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Article | July 31, 2004
Promo 'can' gives Coke an unexpected summer
July 12 was the last day of Coca-Cola Company’s nearly two-month “Unexpected Summer” sweepstakes promotion in the United States that delivered some unexpected media attention.
The promotion according to a press release from the Atlanta-based beverage giant “marks the first time in the U.S. that cans of Coca-Cola have been infused with cutting-edge technology.” Specifically more than 100 special plastic cans included a global positioning system (GPS) transponder and cellular phone. Consumers could find the cans in specially marked 12- 18- 20- or 24-pack paperboard multipacks of various Coca-Cola flavors filled in 12-oz aluminum cans. Components for the plastic can were preassembled and sent to a fulfillment-sweepstakes house for insertion into selected packs.
When a consumer found such a can a button on the can activated a subscriber identity module (SIM) card. The can could be used as a cell phone that worked with the GPS transponder. The winning can location could be tracked by visiting www.unexpectedsummer.com. Prizes included cash a home entertainment center and a sport utility vehicle.
“Everybody loves summer with the promise of new and unexpected moments that we remember forever” said Steven Schiller group director Coca-Cola Brand Business Unit Coca-Cola North America in a press release. Coca-Cola management realized some unexpected moments when before the promo concluded Associated Press wire reports were picked up by the media with headlines such as “Coke a national security threat?” and “Military on alert for Coke’s chip contest.”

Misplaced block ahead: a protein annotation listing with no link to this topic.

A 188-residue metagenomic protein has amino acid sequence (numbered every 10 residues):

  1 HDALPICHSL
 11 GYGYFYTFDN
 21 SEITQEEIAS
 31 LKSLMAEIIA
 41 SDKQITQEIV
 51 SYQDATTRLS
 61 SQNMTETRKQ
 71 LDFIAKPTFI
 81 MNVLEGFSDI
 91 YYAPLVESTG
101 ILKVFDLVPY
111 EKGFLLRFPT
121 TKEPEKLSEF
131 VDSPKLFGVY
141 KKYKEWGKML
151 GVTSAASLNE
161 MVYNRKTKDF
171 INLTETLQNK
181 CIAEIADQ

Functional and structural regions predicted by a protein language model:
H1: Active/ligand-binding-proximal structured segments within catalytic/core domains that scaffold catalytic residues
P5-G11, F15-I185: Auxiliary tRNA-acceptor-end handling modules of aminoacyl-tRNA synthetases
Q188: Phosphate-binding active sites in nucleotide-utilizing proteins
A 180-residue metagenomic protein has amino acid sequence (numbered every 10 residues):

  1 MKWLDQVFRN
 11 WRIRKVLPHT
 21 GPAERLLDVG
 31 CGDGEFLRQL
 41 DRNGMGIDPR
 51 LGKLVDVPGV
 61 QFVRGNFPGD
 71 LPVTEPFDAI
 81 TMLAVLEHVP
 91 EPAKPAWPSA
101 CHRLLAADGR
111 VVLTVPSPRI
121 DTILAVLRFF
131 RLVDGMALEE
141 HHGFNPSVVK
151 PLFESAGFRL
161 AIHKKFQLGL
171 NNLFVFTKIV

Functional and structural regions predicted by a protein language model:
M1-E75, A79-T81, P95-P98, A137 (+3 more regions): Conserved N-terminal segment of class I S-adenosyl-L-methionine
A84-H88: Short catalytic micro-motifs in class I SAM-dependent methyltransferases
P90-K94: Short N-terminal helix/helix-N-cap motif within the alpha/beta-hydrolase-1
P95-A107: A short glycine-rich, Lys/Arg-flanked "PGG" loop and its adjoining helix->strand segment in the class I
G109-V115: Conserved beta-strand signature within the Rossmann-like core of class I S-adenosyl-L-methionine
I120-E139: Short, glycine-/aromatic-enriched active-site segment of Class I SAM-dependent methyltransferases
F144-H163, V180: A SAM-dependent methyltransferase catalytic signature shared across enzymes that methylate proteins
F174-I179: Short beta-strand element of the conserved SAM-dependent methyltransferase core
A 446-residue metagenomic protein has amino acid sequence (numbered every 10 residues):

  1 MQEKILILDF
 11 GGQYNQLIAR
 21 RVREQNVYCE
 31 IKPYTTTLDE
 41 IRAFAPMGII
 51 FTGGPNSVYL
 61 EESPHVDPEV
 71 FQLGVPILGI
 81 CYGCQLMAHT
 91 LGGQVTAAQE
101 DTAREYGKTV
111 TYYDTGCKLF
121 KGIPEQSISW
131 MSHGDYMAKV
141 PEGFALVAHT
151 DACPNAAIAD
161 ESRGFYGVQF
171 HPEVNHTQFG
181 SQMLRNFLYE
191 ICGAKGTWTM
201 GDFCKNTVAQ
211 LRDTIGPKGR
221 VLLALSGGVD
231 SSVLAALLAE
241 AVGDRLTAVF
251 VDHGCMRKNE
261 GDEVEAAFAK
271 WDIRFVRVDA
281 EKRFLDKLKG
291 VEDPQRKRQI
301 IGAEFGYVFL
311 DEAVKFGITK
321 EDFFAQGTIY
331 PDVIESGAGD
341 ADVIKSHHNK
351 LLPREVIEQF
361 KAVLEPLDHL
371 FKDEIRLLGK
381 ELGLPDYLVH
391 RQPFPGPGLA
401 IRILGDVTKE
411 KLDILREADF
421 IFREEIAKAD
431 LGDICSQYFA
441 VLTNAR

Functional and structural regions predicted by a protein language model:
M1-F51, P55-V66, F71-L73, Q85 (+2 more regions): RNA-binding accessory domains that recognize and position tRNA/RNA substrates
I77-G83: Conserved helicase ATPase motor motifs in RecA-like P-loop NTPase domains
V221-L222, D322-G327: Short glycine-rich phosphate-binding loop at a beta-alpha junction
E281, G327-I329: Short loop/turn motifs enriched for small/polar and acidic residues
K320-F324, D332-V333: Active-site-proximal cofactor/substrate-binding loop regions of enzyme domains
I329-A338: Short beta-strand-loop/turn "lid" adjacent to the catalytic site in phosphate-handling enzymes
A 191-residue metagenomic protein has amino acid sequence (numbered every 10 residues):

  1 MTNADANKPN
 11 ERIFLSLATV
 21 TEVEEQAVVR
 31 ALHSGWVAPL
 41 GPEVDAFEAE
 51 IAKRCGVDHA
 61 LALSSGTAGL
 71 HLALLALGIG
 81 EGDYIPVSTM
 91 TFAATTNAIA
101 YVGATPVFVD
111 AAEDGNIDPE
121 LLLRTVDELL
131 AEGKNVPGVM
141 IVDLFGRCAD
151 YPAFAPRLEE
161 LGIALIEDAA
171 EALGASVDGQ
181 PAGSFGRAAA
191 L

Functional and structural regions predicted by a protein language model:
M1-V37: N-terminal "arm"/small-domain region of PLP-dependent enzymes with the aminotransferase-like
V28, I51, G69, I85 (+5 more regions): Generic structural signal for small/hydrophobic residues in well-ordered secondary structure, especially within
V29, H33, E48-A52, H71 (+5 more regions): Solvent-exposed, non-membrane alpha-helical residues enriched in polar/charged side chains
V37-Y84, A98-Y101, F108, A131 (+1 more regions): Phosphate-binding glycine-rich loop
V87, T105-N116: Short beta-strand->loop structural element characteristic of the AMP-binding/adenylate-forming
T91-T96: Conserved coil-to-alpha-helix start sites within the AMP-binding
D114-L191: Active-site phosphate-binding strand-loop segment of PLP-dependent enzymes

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Military concerns came from Wright-Patterson Air Force Base in Dayton OH and the U.S. Army Armor Center in Fort Knox KY. A report on www.cnn.com said the bases were asking personnel to examine their Coke cans before bringing them into classified meetings. The report indicated that personal electronic devices are not permitted in some buildings and areas on the bases for safety and security reasons.
The CNN Web report quoted Bruce Don a senior analyst with Rand Corp. as saying “There’s a lot of reason to worry about how that technology could be taken advantage of by a third party without Coke’s knowledge. I wouldn’t worry if one was in my refrigerator but if you had a sensitive discussion or location it’s not inconceivable the thing could be used for something it was not designed for.”
When asked by Packaging World for an update Coca-Cola spokesperson Mart Martin said he felt the media blew the story out of proportion. “It was a good promotion. The can is completely different from the real aluminum cans. It has a recessed panel a big button and a false lid. There was never a problem with the can or any intense crisis in the military.” He said the promo can cannot be used as an eavesdropping device.
Paul Saffo research director at The Institute for the Future a technology research firm said in the CNN Web story “There are things generals should stay up late at night worrying about. A Coke can isn’t one of them.”
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